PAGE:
“Due to the addictive nature of these drugs, unfortunately it is quite possible for someone who overdosed once to accidentally overdose again,” said Assemblywoman Valerie Vainieri Huttle. “We must take a holistic approach to combating overdoses by also treating opioid use disorder itself with medicines such as buprenorphine.”
“Studies have shown that children often fare better when placed with relatives rather than someone they do not know in foster care,” said Assemblywoman Gabriela Mosquera. “More residents with happier, stable childhoods will help reduce the number of people throughout our state who struggle with substance use disorder.”
“A safe and loving home environment helps pave the way for children to lead healthier lives,” said Assemblyman Christopher Tully. “This legislation provides solutions to one of the key factors contributing to substance use disorder by ensuring more children end up with family or friends who know them and can care for them when their parents cannot.”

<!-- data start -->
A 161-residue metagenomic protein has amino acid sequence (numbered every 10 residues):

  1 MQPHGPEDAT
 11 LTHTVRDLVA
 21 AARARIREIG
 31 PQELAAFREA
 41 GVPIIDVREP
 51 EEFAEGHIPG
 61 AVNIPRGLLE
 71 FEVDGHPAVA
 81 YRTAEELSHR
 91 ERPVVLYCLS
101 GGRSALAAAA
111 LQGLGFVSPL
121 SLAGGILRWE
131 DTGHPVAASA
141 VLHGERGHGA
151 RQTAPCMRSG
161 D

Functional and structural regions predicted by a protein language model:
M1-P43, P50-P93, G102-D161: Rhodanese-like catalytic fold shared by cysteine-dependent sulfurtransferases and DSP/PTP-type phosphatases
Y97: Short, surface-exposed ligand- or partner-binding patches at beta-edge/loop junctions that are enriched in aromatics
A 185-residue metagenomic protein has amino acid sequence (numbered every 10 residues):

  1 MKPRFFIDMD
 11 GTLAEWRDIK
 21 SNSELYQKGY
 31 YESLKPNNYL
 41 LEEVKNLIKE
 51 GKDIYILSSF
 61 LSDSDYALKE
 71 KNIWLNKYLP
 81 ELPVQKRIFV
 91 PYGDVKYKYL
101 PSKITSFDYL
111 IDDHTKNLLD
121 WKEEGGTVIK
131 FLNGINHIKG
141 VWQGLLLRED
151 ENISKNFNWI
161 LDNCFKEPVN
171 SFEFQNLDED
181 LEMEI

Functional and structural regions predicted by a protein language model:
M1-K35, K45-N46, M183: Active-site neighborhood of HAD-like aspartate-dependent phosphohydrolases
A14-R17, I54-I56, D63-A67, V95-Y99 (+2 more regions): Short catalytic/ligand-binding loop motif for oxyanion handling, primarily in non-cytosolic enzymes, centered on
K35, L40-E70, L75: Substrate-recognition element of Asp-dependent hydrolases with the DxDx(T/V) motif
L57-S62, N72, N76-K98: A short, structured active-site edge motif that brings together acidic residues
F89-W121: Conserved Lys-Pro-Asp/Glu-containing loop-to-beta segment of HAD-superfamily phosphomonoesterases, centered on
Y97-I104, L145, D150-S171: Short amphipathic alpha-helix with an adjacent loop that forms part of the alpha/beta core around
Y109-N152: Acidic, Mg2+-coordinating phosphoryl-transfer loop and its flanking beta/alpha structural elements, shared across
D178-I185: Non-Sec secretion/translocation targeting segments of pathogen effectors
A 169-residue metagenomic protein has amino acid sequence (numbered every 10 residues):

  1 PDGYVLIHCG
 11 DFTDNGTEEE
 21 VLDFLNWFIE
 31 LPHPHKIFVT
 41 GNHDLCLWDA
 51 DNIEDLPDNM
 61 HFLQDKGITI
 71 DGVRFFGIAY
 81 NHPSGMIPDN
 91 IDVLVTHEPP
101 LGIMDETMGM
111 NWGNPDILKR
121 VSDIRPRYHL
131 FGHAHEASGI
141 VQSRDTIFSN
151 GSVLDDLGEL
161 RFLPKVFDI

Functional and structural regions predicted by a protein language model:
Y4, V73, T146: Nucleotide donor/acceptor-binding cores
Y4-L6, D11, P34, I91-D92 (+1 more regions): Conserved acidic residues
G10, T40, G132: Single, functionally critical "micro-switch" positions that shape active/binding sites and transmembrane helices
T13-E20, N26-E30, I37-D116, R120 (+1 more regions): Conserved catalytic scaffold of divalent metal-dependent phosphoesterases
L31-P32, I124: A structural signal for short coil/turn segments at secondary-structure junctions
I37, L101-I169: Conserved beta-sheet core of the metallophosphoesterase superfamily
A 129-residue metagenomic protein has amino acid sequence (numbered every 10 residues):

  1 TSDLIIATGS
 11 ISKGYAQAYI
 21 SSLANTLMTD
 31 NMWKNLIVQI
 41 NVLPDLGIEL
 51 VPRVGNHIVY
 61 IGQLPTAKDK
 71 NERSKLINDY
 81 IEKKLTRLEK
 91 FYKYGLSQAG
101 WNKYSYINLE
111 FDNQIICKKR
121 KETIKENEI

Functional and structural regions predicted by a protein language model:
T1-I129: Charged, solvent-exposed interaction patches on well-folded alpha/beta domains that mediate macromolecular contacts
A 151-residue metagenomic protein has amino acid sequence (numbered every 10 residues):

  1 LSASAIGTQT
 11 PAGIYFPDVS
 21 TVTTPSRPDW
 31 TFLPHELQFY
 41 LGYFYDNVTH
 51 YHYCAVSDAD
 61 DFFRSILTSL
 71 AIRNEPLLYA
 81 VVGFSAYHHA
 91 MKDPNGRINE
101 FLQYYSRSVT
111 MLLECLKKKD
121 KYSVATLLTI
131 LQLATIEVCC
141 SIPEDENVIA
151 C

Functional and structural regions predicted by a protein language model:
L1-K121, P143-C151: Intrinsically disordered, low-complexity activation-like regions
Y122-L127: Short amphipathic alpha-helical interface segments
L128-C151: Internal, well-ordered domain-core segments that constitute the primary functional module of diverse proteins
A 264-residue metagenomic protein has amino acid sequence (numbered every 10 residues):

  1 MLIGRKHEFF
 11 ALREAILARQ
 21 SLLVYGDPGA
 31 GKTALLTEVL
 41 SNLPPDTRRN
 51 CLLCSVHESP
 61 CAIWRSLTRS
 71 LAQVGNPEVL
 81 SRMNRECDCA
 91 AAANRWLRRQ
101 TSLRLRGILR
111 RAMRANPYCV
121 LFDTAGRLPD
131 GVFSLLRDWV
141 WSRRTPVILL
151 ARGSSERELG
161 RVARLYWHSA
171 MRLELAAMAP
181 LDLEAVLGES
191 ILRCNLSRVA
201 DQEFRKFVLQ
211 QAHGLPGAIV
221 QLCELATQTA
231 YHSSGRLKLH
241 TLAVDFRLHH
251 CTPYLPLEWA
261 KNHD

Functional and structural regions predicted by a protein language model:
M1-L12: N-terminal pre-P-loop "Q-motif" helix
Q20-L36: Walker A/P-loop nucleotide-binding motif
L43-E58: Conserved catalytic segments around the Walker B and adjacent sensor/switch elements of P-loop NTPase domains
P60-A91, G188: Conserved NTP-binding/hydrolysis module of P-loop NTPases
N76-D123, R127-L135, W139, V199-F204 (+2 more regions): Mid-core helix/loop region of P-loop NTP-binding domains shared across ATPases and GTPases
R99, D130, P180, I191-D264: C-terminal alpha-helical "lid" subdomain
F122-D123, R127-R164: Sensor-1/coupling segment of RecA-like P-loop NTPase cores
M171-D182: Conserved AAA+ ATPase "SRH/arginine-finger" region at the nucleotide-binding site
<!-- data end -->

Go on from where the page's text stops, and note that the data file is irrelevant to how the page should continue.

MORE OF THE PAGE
“When you consider the prevalence of overdoses in our state and just how effective opioid antidotes can be in those situations, it is clear we must do everything we can to make this medication widely available,” said Assemblyman Daniel Benson. “Allowing anyone to obtain opioid antidotes and give them out or utilize them in emergency situations is one way we can help get this life-saving medicine into the hands of the many residents who need it.”
“Opioid antidotes save lives – it’s as simple as that,” said Assemblyman Jamel Holley. “There can be no confusion about pricing and accessibility when it comes to helping our community members acquire these medicines.”